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Issue Date:  March 3, 2006

First, seek justice for the undocumented

No one expects the debates over subjects like Catholic identity or what makes us Catholic or what presence Catholics should have in the public square to be resolved quickly. In the meantime, though, there are those moments so quintessentially Catholic that they rise above debate.

One of those times occurred recently when about a thousand parishioners in the Los Angeles area agreed to fast one day a week for a month and to pray for reform of immigration regulations and in opposition to harsh legislation that would make criminals of undocumented immigrants and those who help them.

The group was led in that commitment by Los Angeles Auxiliary Bishop Gabino Zavala, who took particular aim at a piece of federal legislation that passed the House and now goes to the Senate. The bill would make it a criminal offense to be an illegal immigrant or to help undocumented immigrants in any way (see Page 3). The proposed law represents an ugly extreme in the debate over what to do about securing our borders and how to treat the estimated 11 million immigrants in the United States, most from Mexico and other areas of Latin America.

The U.S. bishops’ Office of Migration and Refugee Services speaks movingly of the need for some manner of legalizing undocumented aliens who, in many cases, have invested heavily in the hope of the American dream and have participated as essential workers in the U.S. economy.

In a 2002 statement, the office cited Pope John Paul II, who said during the Jubilee Year of 2000 that “a significant gesture would certainly be one in which reconciliation, a genuine dimension of the Jubilee, is expressed in a form of amnesty for a broad group of these immigrants who suffer the tragedy of precariousness and uncertainty more than others, namely, illegal immigrants.”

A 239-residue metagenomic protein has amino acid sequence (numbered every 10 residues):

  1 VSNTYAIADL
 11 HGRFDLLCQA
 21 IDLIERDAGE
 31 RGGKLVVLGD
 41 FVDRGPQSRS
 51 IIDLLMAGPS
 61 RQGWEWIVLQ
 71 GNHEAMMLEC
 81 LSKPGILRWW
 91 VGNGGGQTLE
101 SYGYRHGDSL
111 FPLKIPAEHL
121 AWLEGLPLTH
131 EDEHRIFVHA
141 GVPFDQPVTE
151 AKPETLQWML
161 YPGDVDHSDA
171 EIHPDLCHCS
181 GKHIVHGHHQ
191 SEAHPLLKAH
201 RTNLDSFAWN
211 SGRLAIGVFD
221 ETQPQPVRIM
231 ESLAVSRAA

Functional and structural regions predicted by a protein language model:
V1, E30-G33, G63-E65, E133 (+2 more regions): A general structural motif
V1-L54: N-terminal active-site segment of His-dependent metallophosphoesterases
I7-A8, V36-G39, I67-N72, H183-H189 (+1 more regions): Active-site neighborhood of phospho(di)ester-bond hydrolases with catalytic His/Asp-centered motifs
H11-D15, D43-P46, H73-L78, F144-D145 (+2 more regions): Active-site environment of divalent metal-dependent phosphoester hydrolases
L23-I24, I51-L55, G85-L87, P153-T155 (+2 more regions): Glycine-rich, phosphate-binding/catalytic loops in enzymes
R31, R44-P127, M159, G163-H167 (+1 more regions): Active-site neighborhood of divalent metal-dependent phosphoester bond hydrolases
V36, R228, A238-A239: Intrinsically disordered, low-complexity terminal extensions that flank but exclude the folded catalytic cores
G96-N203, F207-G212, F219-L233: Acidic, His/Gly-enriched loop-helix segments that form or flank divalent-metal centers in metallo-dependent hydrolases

Unfortunately, the talk about undocumented migrants has become tangled with the language of security and painted with the broad brush of terrorist threats. In reality, of course, the vast majority of undocumented immigrants are here for the same reasons that so many of our own ancestors pulled up stakes and, facing uncertainty, underwent treacherous journeys to get here.

It is ironic that in an increasingly global world, we feel more and more threatened by the movement of peoples across borders. Some of that fear is justified. It is difficult to feel comfortable with a situation that seems out of control and that will not yield to laws or force.

The statement by the Office of Migration & Refugee Policy addresses the deeper problem: “Until such time as the global community effectively addresses the root causes of undocumented migration, individual nations must confront the presence of the undocumented in a manner which upholds the dignity and basic human rights of all immigrants, regardless of their legal status.”

“Globalization” sounds big and inclusive, but in too many instances it merely means commerce of one sort or another. If it is to mean more than the exploitation of resources, goods, services and people, then it must contain an element of justice. Any consideration of secure borders and immigration policy must begin, as the bishops argue, with “a call for legalization opportunities for the maximum number of undocumented persons, particularly those who have built equities and otherwise contributed to their communities.”

We need to put the penalties on the back burner and begin by administering justice of a different sort.

National Catholic Reporter, March 3, 2006

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